Elvin is a one-year-old baby boy and the youngest in a family of two children. His mother shared that he is usually a smiley and happy baby. Elvin's mother sells goods at a shop, while his father is a welder. Elvin has been diagnosed with hydrocephalus, a condition in which excess cerebrospinal fluid accumulates in the brain and increases intracranial pressure. As a result of his condition, Elvin has been experiencing pain and is at risk of brain damage. His condition has made him irritable and he experiences regular fevers and vomiting whenever he eats. Without treatment, Elvin will experience physical and developmental delays. Fortunately, our medical partner, African Mission Healthcare (AMH) can help. AMH is requesting $1,300 to cover the cost of surgery to treat Elvin's hydrocephalus. The procedure is scheduled to take place on May 10th and will drain the excess fluid from Elvin's brain. This will reduce intracranial pressure and greatly improve his quality of life. With proper treatment, Elvin will hopefully develop into a strong, healthy young boy. Elvin’s mother shared, "my son’s head keeps increasing in size and his health keeps worsening each day, please help."
Abdela is a 23-month-old boy from Ethiopia. He is a strong boy who loves to tease, run, and play with others. He is an only child, and his mother lost her husband in a car accident when she was eight months pregnant. Abdela's mother was a housewife and when her husband passed, his friend bought her a Tuk Tuk. She stays at home and she raises Abdela with the income she gets from the Tuk Tuk. The family lives in a rented house. Abdela was born with hypospadias, a condition that causes urinary dysfunction. Without treatment, he will continue to experience uncomfortable symptoms and will be at risk of infertility. Fortunately, Abdela is scheduled to undergo corrective surgery on April 6th. Our medical partner, African Mission Healthcare, is requesting $1,293 to cover the total cost of his procedure and care. His mom shared, “after the treatment, I hope my boy will heal. I am sure he will be smart and reach a big position. His mind is very quick and he is smart.”
Vannary is a 15-year-old 9th grade student. Vannary's father is a driver, her mother is a cleaner, and she has two twin younger sisters. At home, Vannary enjoys playing with her sisters, reading books, and helping out her mother. Three months ago, Vannary developed an ear infection. This infection caused a cholesteatoma, or an abnormal skin growth, which led Vannary to experience hearing loss, tinnitus, and discharge. In order for her condition to improve, Vannary needs a mastoidectomy procedure in her ear to remove the cholesteatoma and help her hear clearly again. Vannary shared, "I hope my hearing can improve and the ear discharge finally will stop."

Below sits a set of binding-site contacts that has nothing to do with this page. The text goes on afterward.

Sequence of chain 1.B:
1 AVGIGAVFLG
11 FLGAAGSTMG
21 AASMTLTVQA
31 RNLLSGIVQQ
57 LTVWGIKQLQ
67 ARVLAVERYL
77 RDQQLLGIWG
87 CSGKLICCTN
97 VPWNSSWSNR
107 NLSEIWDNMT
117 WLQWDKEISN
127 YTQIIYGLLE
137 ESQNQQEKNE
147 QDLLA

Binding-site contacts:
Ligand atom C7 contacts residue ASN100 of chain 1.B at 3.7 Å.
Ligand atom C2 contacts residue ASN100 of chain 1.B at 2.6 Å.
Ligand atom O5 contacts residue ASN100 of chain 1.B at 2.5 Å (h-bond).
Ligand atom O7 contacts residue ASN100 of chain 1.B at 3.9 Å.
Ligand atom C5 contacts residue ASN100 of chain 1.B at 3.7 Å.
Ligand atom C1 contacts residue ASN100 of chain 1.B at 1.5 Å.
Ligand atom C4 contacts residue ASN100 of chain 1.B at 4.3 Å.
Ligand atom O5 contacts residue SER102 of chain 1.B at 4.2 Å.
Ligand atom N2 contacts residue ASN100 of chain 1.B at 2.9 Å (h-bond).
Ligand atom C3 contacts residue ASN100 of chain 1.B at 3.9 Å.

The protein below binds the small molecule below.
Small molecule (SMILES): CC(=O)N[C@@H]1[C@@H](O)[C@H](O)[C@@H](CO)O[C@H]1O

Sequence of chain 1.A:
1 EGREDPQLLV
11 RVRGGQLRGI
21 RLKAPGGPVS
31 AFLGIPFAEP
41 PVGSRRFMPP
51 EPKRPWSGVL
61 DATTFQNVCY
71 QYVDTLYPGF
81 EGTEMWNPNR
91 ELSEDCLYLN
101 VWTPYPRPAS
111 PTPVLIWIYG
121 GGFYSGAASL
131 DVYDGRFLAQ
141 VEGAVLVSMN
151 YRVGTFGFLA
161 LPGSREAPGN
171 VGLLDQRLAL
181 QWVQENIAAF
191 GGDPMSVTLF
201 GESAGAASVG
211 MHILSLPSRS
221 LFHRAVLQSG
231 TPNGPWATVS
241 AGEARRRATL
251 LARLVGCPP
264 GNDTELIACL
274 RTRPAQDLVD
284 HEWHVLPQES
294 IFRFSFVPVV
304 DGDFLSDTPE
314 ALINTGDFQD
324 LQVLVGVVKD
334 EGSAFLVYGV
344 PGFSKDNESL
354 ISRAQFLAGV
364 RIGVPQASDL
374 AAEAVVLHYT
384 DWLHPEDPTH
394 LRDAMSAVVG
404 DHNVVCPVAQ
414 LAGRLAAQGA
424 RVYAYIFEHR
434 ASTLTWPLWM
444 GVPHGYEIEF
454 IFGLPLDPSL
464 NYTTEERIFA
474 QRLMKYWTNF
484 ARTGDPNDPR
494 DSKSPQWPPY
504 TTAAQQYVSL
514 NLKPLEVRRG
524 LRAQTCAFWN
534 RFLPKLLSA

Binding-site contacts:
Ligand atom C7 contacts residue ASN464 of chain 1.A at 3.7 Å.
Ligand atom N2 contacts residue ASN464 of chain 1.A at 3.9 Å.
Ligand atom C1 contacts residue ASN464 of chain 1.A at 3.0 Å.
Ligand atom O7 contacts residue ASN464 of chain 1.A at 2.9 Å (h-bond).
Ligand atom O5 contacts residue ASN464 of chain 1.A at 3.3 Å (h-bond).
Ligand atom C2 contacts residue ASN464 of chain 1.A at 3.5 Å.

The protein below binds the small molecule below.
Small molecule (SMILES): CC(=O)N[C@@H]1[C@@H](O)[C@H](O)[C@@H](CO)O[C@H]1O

James is a 52-year-old boda-boda driver from Kenya. He is a father to four children, all of whom are adults. His wife is a homemaker, and he is the sole breadwinner for the family. On February 5th, 2021, James was in a road traffic accident and sustained a burst fracture of T12 spinal cord transection. Immediately after the accident, he was aware of the intensity of the injury because he could not use his lower limbs and had a sharp pain in the mid-back. He was assisted by well-wishers and was rushed to Watsi's Medical Partner Care Center Kijabe Hospital, where the orthopaedic team ran x-rays and other tests. Now, James needs to undergo a posterior spinal instrumentation and fusion, a procedure that is aimed at stabilizing his spine and avoiding future complications. However, James does not have medical coverage and is therefore required to raise the full deposit for his surgery. He has raised some financial contributions from friends and relatives, but needs additional support for his care. Our medical partner, African Mission Healthcare Foundation, is helping James receive treatment. He is scheduled to undergo a spinal fusion procedure on February 10th at our medical partner's care center. This procedure will cost $1,500, and will hopefully allow James' legs to heal and regain some mobility. James shared, “I hope I will be able use my legs again. I need help both surgically and financially given that the cost of the surgery is high and I am unable to afford.”
Herrieth is a one-month-old beautiful girl and the firstborn to her young parents who recently graduated from college. Herrieth’s father graduated as a clinical officer, while her mother graduated as a nurse. Unfortunately, both parents have not been able to get an employment opportunity yet. They now help each other make a living through a small business of selling fish in order to be able to raise and take care of their baby. Herrieth was born with a bilateral clubfoot, which her parents were informed is treatable, but due to financial challenges they couldn’t afford the treatment cost. If not treated, Harrieth will not be able to walk properly as she develops and her chances of growing up with disability will be very high. Her parents got to know about Watsi's medical partner and the possibility for their daughter to have her feet corrected, thus they are asking for help. Fortunately, Herrieth's family traveled to visit our medical partner's care center, Arusha Lutheran Medical Centre and The Plaster House. There, surgeons will perform clubfoot repair surgery on January 12th and provide critical follow-up care. Our medical partner, African Mission Healthcare Foundation, is requesting $935 to fund Herrieth's clubfoot repair. After treatment, as she grows older, she will be able to walk easily, run, and play. Herrieth’s mother says: “We would love to see our daughter lead a normal life without the challenges that come along with being disabled. Please help her.”